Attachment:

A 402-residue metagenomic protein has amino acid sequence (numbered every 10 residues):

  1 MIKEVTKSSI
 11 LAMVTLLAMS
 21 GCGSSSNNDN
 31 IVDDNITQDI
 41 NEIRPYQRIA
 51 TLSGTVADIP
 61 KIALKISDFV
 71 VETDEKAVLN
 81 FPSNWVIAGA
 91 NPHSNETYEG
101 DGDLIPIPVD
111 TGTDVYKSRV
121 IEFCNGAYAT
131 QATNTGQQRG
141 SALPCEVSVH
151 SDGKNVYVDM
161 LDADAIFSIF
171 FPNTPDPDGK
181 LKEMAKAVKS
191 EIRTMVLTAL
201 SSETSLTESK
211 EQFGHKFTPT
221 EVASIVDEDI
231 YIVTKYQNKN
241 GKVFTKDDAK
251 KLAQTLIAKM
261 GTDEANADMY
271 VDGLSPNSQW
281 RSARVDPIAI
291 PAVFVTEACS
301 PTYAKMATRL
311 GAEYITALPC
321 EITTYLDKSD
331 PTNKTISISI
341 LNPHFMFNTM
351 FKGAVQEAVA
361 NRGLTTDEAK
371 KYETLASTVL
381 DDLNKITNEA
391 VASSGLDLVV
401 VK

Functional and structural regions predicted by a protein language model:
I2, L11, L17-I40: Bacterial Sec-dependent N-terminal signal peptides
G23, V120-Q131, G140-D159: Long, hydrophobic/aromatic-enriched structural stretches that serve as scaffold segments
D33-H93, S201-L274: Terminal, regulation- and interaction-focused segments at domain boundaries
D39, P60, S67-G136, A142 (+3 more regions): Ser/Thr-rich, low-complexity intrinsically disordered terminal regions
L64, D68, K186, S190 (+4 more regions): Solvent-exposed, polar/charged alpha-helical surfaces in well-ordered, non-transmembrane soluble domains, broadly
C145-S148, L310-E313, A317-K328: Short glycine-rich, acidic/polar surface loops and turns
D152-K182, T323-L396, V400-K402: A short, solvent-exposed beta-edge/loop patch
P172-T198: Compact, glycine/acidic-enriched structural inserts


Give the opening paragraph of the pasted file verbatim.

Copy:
A 402-residue metagenomic protein has amino acid sequence (numbered every 10 residues):